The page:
Why are Some Environments Better than Others for Charter Schools? Today’s Policy Question



By 10/08/2009

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This has been a good year for evidence on the effectiveness of charters, highlighted by a major national study from CREDO and a new study in the continuing work from New York City.  Nonetheless, understanding and interpreting the scientific research within the political and media environment is made more difficult by the political context.  Charter schools have received considerable attention since President Obama put them on the administration’s policy agenda.  With the increasingly high stakes generated by inclusion under the Race to the Top, people have intensively searched the existing research evidence – sometimes with the intent of understanding the potential impacts but perhaps more frequently with an eye to supporting one or the other political side.

The CREDO study assessed the performance of charter schools compared to traditional public schools across 15 states and the District of Columbia.  It used an innovative matching technique to create control students in the traditional schools who were similar to those who chose charters.  The results from this study showed a number of charters (17%) doing significantly better (at the 95% level) than the traditional public schools that fed the charters, but there was an even larger group of charters (37%) doing significantly worse in terms of reading and math.  The remainder did not do significantly better or worse.  These results were greeted with mixed emotions.  The majority of researchers and policy makers were not overly surprised.  They saw that there were success stories but that further work would need to be done to ensure that more of the good charters flourished and fewer of the bad charters remained (just as the case with traditional public schools).  [Full disclosure: Macke Raymond, the lead author on the CREDO study, is my wife, so I know more about these studies than the random reader].

The study of New York City charters offered a different conclusion.  The analysis by Hoxby, Murarka, and Kang (HMK) employed a different methodology.  With sufficient popularity among parents so as to attract excess demand for enrollment, NYC charters are required to use a lottery to decide who is chosen to enroll (with exceptions for siblings and some other circumstances).  HMK traced students who were “lotteried out” into the traditional public schools and compared their subsequent performance to those who had entered the charter schools.  They found that the majority of students (86%) attended schools that had a positive effect (although it is not reported what this means for the number of schools or the statistical significance.)  Thus, in New York City the charter experience appears notably more favorable than that for the rest of the nation.

Some people believe that the results for these two studies should be the same.  If not, one of the studies must be wrong.  The media were further confused by a memo that Caroline Hoxby released that suggested an error in the statistical estimation used by CREDO and that this error would significantly bias downward the impact of charter schools.  This memo, by implication, suggested that the rest of the country might actually look like the NYC results.  The CREDO response to this points out, however, that the Hoxby memo is built upon an incorrect statement of the estimation approach by CREDO and an incorrect derivation of the statistical results – thus leaving the difference in results intact.  (Both sides of the exchange can be found here.)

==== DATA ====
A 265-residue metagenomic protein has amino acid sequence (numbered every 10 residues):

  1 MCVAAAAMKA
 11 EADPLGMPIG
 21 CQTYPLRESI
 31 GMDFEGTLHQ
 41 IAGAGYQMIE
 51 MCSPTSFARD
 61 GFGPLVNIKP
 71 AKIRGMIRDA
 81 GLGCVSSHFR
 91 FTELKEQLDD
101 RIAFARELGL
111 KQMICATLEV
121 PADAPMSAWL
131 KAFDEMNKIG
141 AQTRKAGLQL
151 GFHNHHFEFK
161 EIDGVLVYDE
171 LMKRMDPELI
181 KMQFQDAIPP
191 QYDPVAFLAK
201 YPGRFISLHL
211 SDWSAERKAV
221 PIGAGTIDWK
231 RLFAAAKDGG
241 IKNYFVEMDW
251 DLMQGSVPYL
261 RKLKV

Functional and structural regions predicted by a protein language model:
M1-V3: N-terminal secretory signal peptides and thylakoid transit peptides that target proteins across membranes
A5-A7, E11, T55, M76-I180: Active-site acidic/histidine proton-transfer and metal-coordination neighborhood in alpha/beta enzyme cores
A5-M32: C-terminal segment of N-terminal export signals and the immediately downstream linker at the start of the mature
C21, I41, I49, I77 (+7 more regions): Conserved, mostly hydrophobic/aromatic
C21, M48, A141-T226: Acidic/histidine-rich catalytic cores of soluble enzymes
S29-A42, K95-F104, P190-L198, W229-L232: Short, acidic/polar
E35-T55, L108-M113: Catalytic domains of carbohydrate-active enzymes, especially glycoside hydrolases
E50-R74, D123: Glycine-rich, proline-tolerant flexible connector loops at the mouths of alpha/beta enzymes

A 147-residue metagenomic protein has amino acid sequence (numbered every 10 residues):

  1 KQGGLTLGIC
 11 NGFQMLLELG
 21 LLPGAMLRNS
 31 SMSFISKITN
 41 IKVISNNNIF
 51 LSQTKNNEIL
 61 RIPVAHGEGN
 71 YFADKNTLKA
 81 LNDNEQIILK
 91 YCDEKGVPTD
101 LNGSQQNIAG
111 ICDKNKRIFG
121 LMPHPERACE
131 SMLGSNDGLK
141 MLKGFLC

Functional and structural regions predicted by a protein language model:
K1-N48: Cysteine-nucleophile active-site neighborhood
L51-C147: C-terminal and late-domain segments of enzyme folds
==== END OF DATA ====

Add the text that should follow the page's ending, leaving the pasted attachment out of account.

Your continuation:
In reality, expecting the results of the two studies to be the same is not the right way to look at them.  The studies ask very different questions, and there is no reason to expect them to provide the same results.  The CREDO study asks how well a typical charter school student across the sixteen separate state policy environments does compared to the counterfactual of attending a traditional public school.  The HMK study investigates how well charter school students do when attending schools popular enough with parents to be oversubscribed compared to attending a traditional NYC  public school.  Thus, the NYC study can be thought of as proof that the best charter schools, as judged by parents, can dramatically outperform the alternative traditional school.  That is important information, but it is impossible to know how to generalize it to other environments with different state laws, different union contracts, different district governance, different financing arrangements, and the like.   Just on the surface, nobody would think that it was possible to generalize from NYC (one million students) to LA (700,000 students), let alone to Kansas City (20,000 students).

Understanding the factors that make NYC charter schools perform so well relative to their traditional schools is an extraordinarily important research and policy question.    It should clearly be at the top of the research agenda.  Indeed, those charter school advocates who believe that there are important differences in state laws or that there is something special about KIPP schools already know that differences exist, even if the details are not well-understood.

Unfortunately, this is also a subtle issue that the media and the policy community have trouble understanding.  To many in the media, both studies sound like they are estimating the effectiveness of charter schools or maybe even the impact of school choice – so shouldn’t the answer be the same?

While we have learned a lot from the new studies, we still remain in a situation with an unresolved key question about what policies, laws, and incentives lead some charters to flourish and others not.




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